Welcome to 2012

Sallie Satterthwaite's picture

As if it could actually happen, I kept expecting the unfinished little stacks of this and that around the house to pack up and go home. Looking Christmas and then New Year’s full in the eye, I’d pass these landmarks in high dudgeon, trying not to see them and promising I’d have them whittled down to five places (from at least 10).

When it didn’t happen, I’d smile and say, “That’s OK. I’ll get it done before New Year’s.” Yeah. Sure I will.

Now I’m saying “before Monday.” What will I say on Monday?

It’s no use. I’m not going to become a better person this week, just because the calendar changes its name. But we do try, don’t we?

Many a New Year’s Eve I spent at home, helping my Mom clean the china cabinet. That meant extracting dozens of fragile wine glasses, although my parents neither drank wine nor kept it in the house for guests. (We also rarely had guests.)

Every piece of stemware had to come out, be washed, and replaced in the glass china cabinet, which was wiped clear of dust and smudgy fingerprints. Her rationale was that it should be washed at least annually, and New Year’s is as good as any other deadline.

(And why didn’t we use a dishwasher? Oh, we did. Her name was Sallie. That would be moi.)

As the big hand on the face of the clock crept closer to its magical (mythical?) rendezvous with a new year, my feelings were ambivalent. Was New Year’s a blank tablet ready to receive new plans? A rare opportunity to stay up until midnight, with Mom’s approval? Restitution for past broken resolutions?

To the revelry of the countdown coming live from Times Square by radio, Daddy and I would take guns outside and, aiming carefully so as not to break a neighbor’s window, shoot at the moon to imitate fireworks, and then off to bed. I don’t remember what gun he let me use, probably the little .22 rifle we used to peck at tin cans on fenceposts.

He used his big deer rifle, loud enough for both of us; I thought my .22 was just as loud. From miles around the township we could hear celebratory gunfire, with the occasional white glow of a premature explosion that made no sound for seconds, or so it seemed.

Never heard of injuries; we knew they happened. It was all part of the revelry. Daddy probably thought we were safer handling weaponry than fireworks.

The closing of the holiday festivities was New Year’s Day dinner, featuring my dad’s homemade sauerkraut, plus green peas and mashed potatoes. This is the first time since I was a kid at home, I plumb forgot about the traditional meal, our guarantee for a prosperous 2012. We had pizza.

(In case you’re new to Southern cuisine: Collard or turnip greens for currency and black-eyed peas for coin. In Pennsylvania, sauerkraut for currency and English peas for coin. If you’re not a vegetarian, pork loin is the meat of choice. I dunno what the mashed potatoes stood for, if anything.)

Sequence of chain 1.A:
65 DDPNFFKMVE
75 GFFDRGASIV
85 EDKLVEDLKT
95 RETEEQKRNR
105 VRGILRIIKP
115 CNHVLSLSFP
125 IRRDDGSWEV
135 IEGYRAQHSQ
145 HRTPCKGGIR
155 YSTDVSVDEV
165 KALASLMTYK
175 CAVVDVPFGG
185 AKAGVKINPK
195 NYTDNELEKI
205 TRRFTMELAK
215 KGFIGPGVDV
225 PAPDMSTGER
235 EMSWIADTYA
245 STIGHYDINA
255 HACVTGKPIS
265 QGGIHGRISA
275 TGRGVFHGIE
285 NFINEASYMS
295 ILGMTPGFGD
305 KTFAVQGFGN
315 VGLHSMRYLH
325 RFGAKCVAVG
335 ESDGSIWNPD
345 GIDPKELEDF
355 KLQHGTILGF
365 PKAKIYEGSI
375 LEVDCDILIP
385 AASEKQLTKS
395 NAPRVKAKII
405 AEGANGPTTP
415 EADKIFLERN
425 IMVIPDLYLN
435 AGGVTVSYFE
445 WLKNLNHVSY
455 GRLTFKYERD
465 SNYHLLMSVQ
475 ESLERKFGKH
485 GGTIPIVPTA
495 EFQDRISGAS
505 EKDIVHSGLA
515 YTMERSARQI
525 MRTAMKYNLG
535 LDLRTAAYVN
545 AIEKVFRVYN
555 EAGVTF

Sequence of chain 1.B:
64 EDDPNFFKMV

So, back to the present. I’ve got the little piles of notes and photos and borrowed books and CDs down to three or four, depending on whether – oh, phooey, let’s just let it be done! Am I really supposed to be the caretaker of undated documents?

And in minutes, when I reached near-defoliation of the stacks of stuff on the piano bench, under my mom’s old desk, on the window bench beside the computer and on the plastic storage bin that was supposed to hold just this kind of detritus – I did it. I got it all in one plastic box and invisible.

Invisibility can be your ally. If no one sees a tree fall in the forest, did it really fall? That isn’t right. If no one sees a tree fall in the forest, did it make a noise? Never understood that one either.

All I know for sure is that I have been held hostage by delicate glassware – plus a set of china plates and a dozen settings of sterling flatware – for at least 60 years. We’ve used the china for ultra-celebrations, of which we have maybe two a year, and I break out and use the sterling slightly more frequently. Used to keep it in a drawer of the baker’s rack,  until I discovered that salt sifting down from higher up was pitting the spoons. Irrevocably.

The stemware was boxed snugly and stored with other things that won’t be used, but can’t be thrown away. My wedding dress. Old photographs. Old letters the year we were building our first house here in Peachtree City and moving the girls one at a time. More on that next week.

I told the girls that it is theirs as soon as they stop moving every couple of years and can provide them more security. Not likely in the household of the apes, and a continent away from our ex-pat. The day will never come when they boast, “We too have provided sanctity for these shrines to materialism, and pledge to keep them unused and safe under the eaves of houses as yet unbuilt.”

Dave says stop right here because there is really nothing else to say.

He’s right.